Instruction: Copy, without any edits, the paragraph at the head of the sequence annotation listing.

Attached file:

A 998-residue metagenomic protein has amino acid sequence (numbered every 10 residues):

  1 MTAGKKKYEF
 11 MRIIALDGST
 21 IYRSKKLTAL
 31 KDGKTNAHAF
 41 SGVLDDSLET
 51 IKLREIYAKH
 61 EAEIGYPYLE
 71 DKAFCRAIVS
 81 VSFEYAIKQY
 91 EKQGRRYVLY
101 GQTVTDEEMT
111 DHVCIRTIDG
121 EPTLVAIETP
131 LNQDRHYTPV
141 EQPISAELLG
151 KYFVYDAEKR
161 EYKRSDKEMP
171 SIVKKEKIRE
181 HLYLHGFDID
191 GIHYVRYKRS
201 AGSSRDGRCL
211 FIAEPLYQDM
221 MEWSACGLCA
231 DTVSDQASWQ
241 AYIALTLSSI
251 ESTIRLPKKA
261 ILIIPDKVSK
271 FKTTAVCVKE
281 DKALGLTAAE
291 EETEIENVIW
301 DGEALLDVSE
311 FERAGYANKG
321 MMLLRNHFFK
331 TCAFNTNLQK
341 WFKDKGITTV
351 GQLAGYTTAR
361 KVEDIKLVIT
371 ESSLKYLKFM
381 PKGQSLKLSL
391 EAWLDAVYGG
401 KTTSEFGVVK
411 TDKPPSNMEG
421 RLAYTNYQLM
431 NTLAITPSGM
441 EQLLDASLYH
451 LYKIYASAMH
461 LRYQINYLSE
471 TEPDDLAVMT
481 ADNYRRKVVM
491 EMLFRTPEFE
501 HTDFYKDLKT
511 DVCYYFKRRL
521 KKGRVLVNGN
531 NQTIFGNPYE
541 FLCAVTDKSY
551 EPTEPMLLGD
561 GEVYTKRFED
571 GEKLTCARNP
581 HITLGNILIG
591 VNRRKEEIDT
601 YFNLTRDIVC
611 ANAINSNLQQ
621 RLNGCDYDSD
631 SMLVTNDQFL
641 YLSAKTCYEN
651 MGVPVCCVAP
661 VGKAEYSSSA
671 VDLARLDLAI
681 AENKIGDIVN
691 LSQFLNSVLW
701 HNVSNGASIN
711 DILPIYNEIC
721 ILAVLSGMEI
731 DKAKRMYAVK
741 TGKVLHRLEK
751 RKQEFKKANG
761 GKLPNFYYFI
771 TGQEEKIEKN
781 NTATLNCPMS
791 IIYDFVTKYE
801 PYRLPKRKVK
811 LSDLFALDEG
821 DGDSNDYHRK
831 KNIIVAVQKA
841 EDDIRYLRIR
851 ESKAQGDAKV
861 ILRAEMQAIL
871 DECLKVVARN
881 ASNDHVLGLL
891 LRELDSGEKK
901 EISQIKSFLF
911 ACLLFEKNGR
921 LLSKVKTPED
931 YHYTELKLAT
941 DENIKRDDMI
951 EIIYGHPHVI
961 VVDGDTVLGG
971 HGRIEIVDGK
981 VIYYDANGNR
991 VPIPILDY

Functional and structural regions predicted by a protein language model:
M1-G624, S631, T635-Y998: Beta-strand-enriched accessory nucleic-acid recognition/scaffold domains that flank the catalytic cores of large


A 998-residue metagenomic protein has amino acid sequence (numbered every 10 residues):